If m and n are positive integers, then an m n matrix is a rectangular array in which each entry a ij of the matrix is a number. The matrix has m rows and n columns.
A real matrix is a matrix all of whose entries are real numbers. i (j) is called the row (column) subscript. An m n matrix is said to be of size (or dimension ) m n. If m=n the matrix is square of order n. The a i,i ’s are the diagonal entries.
Given a system of equations we can talk about its coefficient matrix and its augmented matrix. These are really just shorthand ways of expressing the information in the system. To solve the system we can now use row operations instead of equation operations to put the augmented matrix in row echelon form.
1. Interchange two rows. 2. Multiply a row by a nonzero constant. 3. Add a multiple of a row to another row.
Two matrices are said to be row equivalent if one can be obtained from the other using elementary row operations. A matrix is in row-echelon form if: › All rows consisting entirely of zeros are at the bottom. › In each row that is not all zeros the first entry is a 1. › In two successive nonzero rows, the leading 1 in the higher row is further left than the leading 1 in the lower row.
1. Write the augmented matrix of the system. 2. Use elementary row operations to find a row equivalent matrix in row-echelon form. 3. Write the system of equations corresponding to the matrix in row- echelon form. 4. Use back-substitution to find the solutions to this system.
In Gauss-Jordan elimination, we continue the reduction of the augmented matrix until we get a row equivalent matrix in reduced row- echelon form. (r-e form where every column with a leading 1 has rest zeros)
A system of linear equations in which all of the constant terms is zero is called homogeneous. All homogeneous systems have the solutions where all variables are set to zero. This is called the trivial solution.
An n by n matrix is called an elementary matrix if it can be obtained from I n by a single elementary row operation. These matrices allow us to do row operations with matrix multiplication.
Theorem: Let E be the elementary matrix obtained by performing an elementary row operation on I n. If that same row operation is performed on an m by n matrix A, then the resulting matrix is given by the product EA.
These correspond to the three types of EROs that we can do: › Interchanging rows of I -> Type I EM › Multiplying a row of I by a constant -> Type II EM › Adding a multiple of one row to another -> Type III EM
E1 = How is this created? Eg. 1 Suppose A = E1A = = What is AE1?
Let A and B be m by n matrices. Matrix B is row equivalent to A if there exists a finite number of elementary matrices E 1, E 2,... E k such that B = E k E k-1... E 2 E 1 A.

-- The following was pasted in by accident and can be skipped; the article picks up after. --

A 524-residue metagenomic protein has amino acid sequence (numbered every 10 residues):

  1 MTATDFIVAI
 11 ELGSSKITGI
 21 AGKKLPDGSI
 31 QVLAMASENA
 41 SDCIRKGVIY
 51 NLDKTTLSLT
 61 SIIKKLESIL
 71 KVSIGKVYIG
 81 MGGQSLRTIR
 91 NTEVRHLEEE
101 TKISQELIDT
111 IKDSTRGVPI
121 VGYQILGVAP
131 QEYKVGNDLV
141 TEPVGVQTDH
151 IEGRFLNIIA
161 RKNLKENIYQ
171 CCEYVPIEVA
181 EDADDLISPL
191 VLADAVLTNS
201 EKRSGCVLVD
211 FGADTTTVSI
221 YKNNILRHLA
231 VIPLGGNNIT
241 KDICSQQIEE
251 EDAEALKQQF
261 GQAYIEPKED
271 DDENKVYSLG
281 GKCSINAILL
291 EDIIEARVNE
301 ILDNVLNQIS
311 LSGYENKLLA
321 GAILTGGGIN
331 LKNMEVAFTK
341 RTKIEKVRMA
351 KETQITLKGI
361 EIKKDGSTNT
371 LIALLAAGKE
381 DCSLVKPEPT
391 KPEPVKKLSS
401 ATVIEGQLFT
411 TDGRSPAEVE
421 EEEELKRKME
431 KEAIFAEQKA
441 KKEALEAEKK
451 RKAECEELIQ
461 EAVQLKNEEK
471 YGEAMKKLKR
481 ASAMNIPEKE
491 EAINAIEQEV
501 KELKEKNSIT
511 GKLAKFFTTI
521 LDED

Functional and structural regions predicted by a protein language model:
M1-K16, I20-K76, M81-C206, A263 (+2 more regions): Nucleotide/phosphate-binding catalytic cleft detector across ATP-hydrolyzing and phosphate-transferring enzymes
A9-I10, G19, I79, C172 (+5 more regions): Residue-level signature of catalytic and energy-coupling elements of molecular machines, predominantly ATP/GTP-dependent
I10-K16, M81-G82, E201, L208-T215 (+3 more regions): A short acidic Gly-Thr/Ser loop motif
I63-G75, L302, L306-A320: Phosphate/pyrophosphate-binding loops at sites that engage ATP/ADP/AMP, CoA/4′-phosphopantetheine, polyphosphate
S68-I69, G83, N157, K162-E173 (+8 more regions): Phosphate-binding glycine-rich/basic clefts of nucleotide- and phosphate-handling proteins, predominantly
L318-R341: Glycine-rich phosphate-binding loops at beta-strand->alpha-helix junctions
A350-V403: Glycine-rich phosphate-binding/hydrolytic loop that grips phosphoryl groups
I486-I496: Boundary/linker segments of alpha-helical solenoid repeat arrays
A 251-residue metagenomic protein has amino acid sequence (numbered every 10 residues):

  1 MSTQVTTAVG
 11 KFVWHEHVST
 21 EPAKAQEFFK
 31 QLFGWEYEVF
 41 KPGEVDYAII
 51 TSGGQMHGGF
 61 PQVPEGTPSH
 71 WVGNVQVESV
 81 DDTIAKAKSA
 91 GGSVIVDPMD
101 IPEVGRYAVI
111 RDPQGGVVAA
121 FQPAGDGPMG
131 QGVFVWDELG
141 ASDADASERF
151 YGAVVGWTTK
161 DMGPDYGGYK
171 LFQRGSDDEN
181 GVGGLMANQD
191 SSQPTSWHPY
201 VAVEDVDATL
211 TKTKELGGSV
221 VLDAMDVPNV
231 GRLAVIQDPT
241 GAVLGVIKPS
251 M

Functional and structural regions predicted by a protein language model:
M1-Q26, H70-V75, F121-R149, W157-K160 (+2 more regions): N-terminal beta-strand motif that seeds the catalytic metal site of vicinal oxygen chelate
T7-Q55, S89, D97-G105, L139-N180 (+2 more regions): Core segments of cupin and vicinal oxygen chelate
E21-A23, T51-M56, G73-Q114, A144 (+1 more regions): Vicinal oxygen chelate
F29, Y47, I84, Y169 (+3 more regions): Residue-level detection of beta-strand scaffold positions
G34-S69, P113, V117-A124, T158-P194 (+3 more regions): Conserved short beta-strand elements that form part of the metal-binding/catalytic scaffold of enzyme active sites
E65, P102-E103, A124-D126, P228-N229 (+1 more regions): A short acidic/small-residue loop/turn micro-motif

This means that B is row equivalent to A if B can be obtained from A through a series of finite row operations. If we then take two augmented matrices (A|b) and (B|c) and they are row equivalent, then Ax = b and Bx=c must be equivalent series
If A is row equivalent to B, B is row equivalent to A If A is row equivalent to B and B is row equivalent to C then A is row equivalent to C
Require square matrices Each square matrix has a determinant written as det(A) or |A| Determinants will be used to: › characterize on-singular matrices › express solutions to non-singular systems › calculate dimension of subspaces
If A and B are square then It is not difficult to appreciate that If A has a row (or column) of zeros then If A has two identical rows (or columns) then
If B is obtained from A by ERO, interchanging two rows (or columns) then If B is obtained from A by ERO where row (or column) of A were multiplied by a scalar k, then
If B is obtained from A by ERO where a multiple of a row (or column) of A were added to another row (or column) of A then
That Is the determinant is equal to the product of the elements along the diagonal minus the product of the elements along the off-diagonal.
Note: The matrix A is said to be invertible or non-singular if det(A)≠ 0. If det(A) = 0, then A is singular.
Using row 2 - expansion we fix row 2 and find the minors for each entry in row 2 then apply the sign corresponding to each entries position to find the cofactors. The cofactors are then multiplied by the corresponding entry and summed.
If A is square and is in Echelon form then is the product of the entries on the (main) diagonal.
Using CRAMER’S RULE we can apply this method to finding the solution to a system of linear systems that have the same number of variables as equations There are two cases to consider
Consider the square system AX = B where A is n x n. If then the system has either I) No solution or ii) Many solutions If A 1 is formed from A by replacing column 1 of A with column B and I., then the system has NO solution II. |A| ≠ 0, then the system has a unique solution
Consider the square system AX = B where A is n x n. If |A|≠ 0 then the system has a unique solution The unique solution is obtained by using the Cramer’s rule.
Where A i is found from A by replacing column i of A with B.
Use Cramer’s rule to write down the solution to the system